Super Sachin and Team India complete an eventful year

<img border='0' align='left' title=' ' src='' class='caption'> 2010 will be an year which will be be etched in the memories of cricket crazy Indians for two of the most astonishing feats in world cricket.

Updated: December 29, 2010 09:35 IST
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New Delhi:

Numbers alone can never define a legend called Sachin Tendulkar. Yet it's difficult to do away with number crunchers when you talk of a legend whose only competitor over the years has been he himself.

2010 will definitely be an year which will be be etched in the memories of cricket crazy Indians for two of the most astonishing feats in world cricket.

The first man to score a double hundred in one-dayers - the moment Tendulkar steered South African pacer Charl Langeveldt for a single, a new chapter in Indian cricket unfolded at the Captain Roop Singh Stadium in Gwalior.

But the maestro never stops from creating a higher benchmark for himself which elevates him to a different pedestal - many notches above his peers.

That's what happened when he scored the historic 50th Test century at the SuperSport Park earlier this month. Reaching the pinnacle of any sport is a difficult task.

Even more difficult is to sustain that top position for a consistent period of time.

In what turned out to be an eventful year in Indian cricket, Mahendra Singh Dhoni and his band of bravehearts did well to sustain their top position among the Test playing nations.

There were people who were skeptical about Team India's dominance in the longer version of the game but those doubts were put to rest with some consistent performance at home by Dhoni's men.

If Team India has come of age with some solid performances in both Tests and ODIs, Sachin Tendulkar made it even more memorable with two Herculean feats.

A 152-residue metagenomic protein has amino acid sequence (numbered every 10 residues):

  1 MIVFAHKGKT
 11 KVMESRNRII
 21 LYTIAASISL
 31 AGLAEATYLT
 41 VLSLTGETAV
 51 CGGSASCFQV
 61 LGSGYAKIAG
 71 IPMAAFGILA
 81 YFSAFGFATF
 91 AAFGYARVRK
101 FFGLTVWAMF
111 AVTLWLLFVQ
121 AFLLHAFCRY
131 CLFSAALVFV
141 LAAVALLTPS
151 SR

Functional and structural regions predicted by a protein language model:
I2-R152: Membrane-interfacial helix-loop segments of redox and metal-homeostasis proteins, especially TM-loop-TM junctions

It's not that Tendulkar's greatness would have been any less had he not achieved this dual milestones, but his burning desire to succeed after having achieved almost everything in his glorious career of over 21-years make the millions of cricket crazy Indian fans love him even more with passage of time.

Tendulkar has made the most telling contribution with seven Test centuries and over 1500 Test runs but credit should also go to 'Captain Cool' Dhoni who proved to be an able general in pressure situations.

The characteristics that separated this current Indian team from earlier ones is the will to fight their way out of trouble.

A testimony to that was the nerve-wracking Test match that India won against South Africa at Eden Gardens to level the series with Harbhajan Singh getting the last South African wicket of the final over of the fifth day amidst deafening support from the partisan crowd.

The victory was even more praiseworthy considering the fact Indians were browbeaten in the first Test match at Nagpur where they lost by an innings.

If that wasn't enough, Indians again showed their penchant for comebacks when VVS Laxman played through pain to score a brilliant century at Colombo as India levelled the Test series after being beaten by 10 wickets at Galle.

That match turned out to be the last one for Lankan spin wizard Muttiah Muralitharan who got eight wickets to finish with an astonishing 800 victims.

The best Test victories of recent times was certainly the one India won at Mohali beating Australia by one wicket. It needed a special effort from 'Very Very Special' Laxman who overcame pain barrier to play one of the finest Test knocks in recent years.

With Ishant Sharma, he achieved what first looked improbable and then impossible.